RealTime IT News

Sun Reveals UltraSPARC IV

SAN JOSE, Calif. -- Sun Microsystems Monday took the wraps off its long awaited UltraSPARC IV processor (code-named Jaguar - no relationship to Apple computer's OS).

The fourth-generation chip is made up off two UltraSPARC-III cores (code-named Cheetah) and includes on-chip tags for 8 MBs of off-chip 2-way set-associative Level 2 cache per core. Company execs with the Santa Clara, Calif.-based concern say the new chip has the potential to double the throughput of Sun's existing high-end and mid-range systems when it hits the market in the first half of 2004.

The chips are expected to go head-to-head with IBM's Power series of chips as well as Intel's Itanium family and Hewlett-Packard's PA-RISC processors. Sun is showing off its latest RISC chip at the 16th annual Microprocessor Forum here.

"We're excited to see Sun taking aggressive steps to reinvent and redefine server processor performance and challenge the industry with this daring move," In-Stat/MDR senior analyst Kevin Krewell said. "Sun is once again taking up the role of innovator and is showing it will not allow Intel's Itanium juggernaut to roll over it."

One advantage Sun says it has is that each thread will be to make use of the available L2 bandwidth. Other shared interfaces on the UltraSPARC IV processor include an on-chip memory controller supporting up to 16 GBs of DRAM, and a system interface unit providing access to the Sun Fireplane interconnect fabric.

The new chips are part of Sun's "Throughput Computing" strategy, which the company acquired from Afara Websystems last year. At the heart of this new strategy is Chip Multithreading (CMT), a design concept that allows the processor to execute tens of threads simultaneously. The first generation of Throughput, such as the UltraSPARC IV family of processors, will enhance current UltraSPARC III system throughput, initially by up to 2 times, and later by up to 3 to 4 times the current levels. In the future, Sun says it will be rolling out a more radical CMT design, which will first appear in Sun's Blade platform in 2006, that will increase the throughput of today's UltraSPARC IIIi systems by up to 15 times.

As it has for the past 15 years, Sun turned to Texas Instruments to produce the chip. Built using current 130-nanometer (nm) process technology, the UltraSPARC IV is expected to run at initial speeds of 1.2 GHz. As an added bonus, Sun says the chips are pin-compatible with its UltraSPARC III brethren and do not need a board replacement for upgrading existing systems. A 90nm UltraSPARC IV is expected to debut sometime between 2005 and 2006. Dallas-based TI says it should be able to produce 45nm chips as early as 2008.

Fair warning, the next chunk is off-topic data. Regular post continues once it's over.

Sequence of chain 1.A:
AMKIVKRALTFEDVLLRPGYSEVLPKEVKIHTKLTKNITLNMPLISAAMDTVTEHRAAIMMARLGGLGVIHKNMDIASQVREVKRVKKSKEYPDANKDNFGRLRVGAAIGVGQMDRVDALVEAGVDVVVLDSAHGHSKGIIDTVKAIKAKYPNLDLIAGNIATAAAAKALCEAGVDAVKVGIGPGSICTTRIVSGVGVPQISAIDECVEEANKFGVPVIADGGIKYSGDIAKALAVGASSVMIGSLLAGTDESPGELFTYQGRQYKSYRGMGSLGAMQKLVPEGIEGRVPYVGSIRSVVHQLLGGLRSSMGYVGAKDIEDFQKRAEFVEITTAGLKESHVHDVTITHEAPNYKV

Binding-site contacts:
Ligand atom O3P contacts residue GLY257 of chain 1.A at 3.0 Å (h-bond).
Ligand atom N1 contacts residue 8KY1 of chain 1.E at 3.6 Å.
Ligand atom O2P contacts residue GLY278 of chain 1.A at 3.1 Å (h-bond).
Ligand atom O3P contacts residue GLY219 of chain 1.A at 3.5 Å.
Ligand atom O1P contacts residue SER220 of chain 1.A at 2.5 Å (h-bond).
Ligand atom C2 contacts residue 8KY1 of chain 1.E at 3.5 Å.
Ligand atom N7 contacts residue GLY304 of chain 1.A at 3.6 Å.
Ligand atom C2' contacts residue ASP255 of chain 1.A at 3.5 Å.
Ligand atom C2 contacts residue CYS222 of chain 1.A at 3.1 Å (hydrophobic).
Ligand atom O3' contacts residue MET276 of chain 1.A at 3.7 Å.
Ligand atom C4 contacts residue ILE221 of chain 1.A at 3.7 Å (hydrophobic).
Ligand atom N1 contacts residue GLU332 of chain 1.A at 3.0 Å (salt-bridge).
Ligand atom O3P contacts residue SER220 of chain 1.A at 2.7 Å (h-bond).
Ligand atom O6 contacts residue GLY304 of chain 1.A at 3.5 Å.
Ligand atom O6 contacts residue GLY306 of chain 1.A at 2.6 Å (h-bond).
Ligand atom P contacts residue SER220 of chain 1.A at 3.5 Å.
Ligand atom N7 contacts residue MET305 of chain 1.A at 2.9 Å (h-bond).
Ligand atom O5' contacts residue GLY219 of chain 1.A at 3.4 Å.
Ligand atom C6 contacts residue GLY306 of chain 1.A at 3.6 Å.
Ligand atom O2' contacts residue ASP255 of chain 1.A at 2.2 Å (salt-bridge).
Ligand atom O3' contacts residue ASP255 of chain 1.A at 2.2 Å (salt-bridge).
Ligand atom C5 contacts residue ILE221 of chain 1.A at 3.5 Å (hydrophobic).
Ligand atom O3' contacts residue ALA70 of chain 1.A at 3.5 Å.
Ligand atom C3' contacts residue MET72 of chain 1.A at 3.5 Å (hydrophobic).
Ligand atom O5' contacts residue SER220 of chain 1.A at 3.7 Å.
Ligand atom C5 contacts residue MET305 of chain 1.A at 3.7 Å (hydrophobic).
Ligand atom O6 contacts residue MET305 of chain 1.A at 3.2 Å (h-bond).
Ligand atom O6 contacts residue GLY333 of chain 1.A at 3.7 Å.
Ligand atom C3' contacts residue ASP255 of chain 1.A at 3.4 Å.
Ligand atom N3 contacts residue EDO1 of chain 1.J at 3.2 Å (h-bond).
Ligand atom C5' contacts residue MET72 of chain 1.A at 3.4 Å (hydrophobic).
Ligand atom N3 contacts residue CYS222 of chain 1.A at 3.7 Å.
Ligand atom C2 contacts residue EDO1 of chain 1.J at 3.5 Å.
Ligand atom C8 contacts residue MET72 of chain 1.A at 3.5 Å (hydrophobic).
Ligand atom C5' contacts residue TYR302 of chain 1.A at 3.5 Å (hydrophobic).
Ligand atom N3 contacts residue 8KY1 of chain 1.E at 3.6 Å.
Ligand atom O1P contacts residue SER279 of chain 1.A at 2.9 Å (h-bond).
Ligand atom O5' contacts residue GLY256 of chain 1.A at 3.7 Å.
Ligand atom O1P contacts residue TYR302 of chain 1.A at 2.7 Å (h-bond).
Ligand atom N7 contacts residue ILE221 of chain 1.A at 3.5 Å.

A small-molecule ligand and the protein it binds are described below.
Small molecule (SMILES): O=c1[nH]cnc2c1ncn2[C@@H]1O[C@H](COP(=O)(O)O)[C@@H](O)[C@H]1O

TI says it has an advantage over IBM's and Intel's fabs in that its CMOS logic relies on a 35nm gate length and highly effective gate dielectric. Other improvements in both the NMOS and PMOS transistors include strain induced on the transistor channel to increase electron mobility, nickel silicide to lower gate resistance and ultra-shallow source/drain junctions.

Since their relationship began in 1988, Sun and TI have designed and built six generations of SPARC processors and several industry firsts, including the first 64-bit microprocessor produced using 130nm.

"This symbiotic relationship has allowed both companies to focus their energy on what they do best," said Sun executive vice president Dr. David Yen. For TI, it is developing and manufacturing state-of-the-art process technology and for Sun, it is designing and marketing cutting-edge processors."

For example, Yen says TI is able to apply its learnings in 64-bit manufacturing to the development of high-speed I/O ASICs, digital signal processors (DSPs) and DSP-based product lines. All the while, Sun says it can focus on design without having to build and maintain silicon wafer fabrication facilities.

Sun's two other Throughput Computing chips include the dual-core Gemini chip, which is sampling now at 1GHz and 1.2GHz and the eight-core Niagara processor earmarked for entry and midrange servers using 90nm and due out as early as 2005.

The company is hoping the Throughput Computing initiative will ignite more interest in its products in the midst of some uncertain times.

Earlier this month, Sun reported it would have to write down a charge for more than $1 billion for its fiscal fourth quarter. The alert to investors prompted a warning from analyst firm Merrill Lynch to 'cut and focus' or be acquired.